Born in York, England, Howard Grubb earned a B.S. in Agriculture from Cornell University in 1907 before returning to England to work with landscape architect Thomas Mawson. There he met Lorrie Dunington, a landscape architect practicing in London. The pair married and immigrated to Canada in 1911, combining their surnames and establishing the Toronto-based firm H.B. & L.A. Dunington-Grubb, Landscape Architects. Beginning in 1912 Dunington-Grubb briefly partnered with fellow Cornell alumnus W.E. Harries, but by 1915 the practice had dissolved. The Dunington-Grubbs founded Sheridan Nurseries in 1913, and hired nurseryman Herman Stensson to run it.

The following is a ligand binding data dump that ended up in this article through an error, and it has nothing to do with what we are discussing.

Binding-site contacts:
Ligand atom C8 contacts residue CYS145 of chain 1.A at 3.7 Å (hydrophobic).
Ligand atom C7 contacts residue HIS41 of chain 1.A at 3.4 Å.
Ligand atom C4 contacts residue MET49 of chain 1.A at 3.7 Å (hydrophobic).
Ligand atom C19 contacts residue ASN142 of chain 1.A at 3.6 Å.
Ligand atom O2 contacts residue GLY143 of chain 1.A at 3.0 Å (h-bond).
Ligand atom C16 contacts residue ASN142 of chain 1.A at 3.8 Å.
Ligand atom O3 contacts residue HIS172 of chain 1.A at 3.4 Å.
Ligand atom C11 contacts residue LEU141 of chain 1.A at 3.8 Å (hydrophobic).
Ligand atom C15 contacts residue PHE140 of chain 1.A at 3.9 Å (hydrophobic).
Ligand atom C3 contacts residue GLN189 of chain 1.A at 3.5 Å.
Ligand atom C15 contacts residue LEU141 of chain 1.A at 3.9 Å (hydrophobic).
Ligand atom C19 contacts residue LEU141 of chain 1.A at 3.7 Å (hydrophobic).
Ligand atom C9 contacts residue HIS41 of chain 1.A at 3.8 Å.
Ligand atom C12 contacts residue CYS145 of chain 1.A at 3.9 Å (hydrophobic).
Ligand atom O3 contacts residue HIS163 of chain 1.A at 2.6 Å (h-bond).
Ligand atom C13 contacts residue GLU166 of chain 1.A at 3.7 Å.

In addition to private gardens, notable commercial and public projects include Gage Park and McMaster University Entrance Park, Hamilton, Ontario; the Oakes Garden Theatre and Rainbow Bridge gardens, Niagara Falls, Ontario; and Parkwood Estate, Oshawa, Ontario. Collaborating with his wife, Dunington-Grubb’s designs often featured sculpture . His oeuvre included the Beaux-Arts and Modernist styles, the latter evident at the Garden Court Apartments and University Avenue in Toronto.
An ardent promoter of his profession, Dunington-Grubb has been called the father of landscape architecture in Canada. In 1934 he was among the nine founding members of the Canadian Society of Landscape Architects and Town Planners (now the Canadian Society of Landscape Architects), serving as its president in 1934-1935 and 1944-1945. He lectured on landscape design at the University of Toronto and received many professional awards, including the Allied Arts Medal of the Ontario Association of Architects, and the Royal Architectural Institute of Canada Medal. He was named a Fellow of the Canadian Society of Landscape Architects in 1964.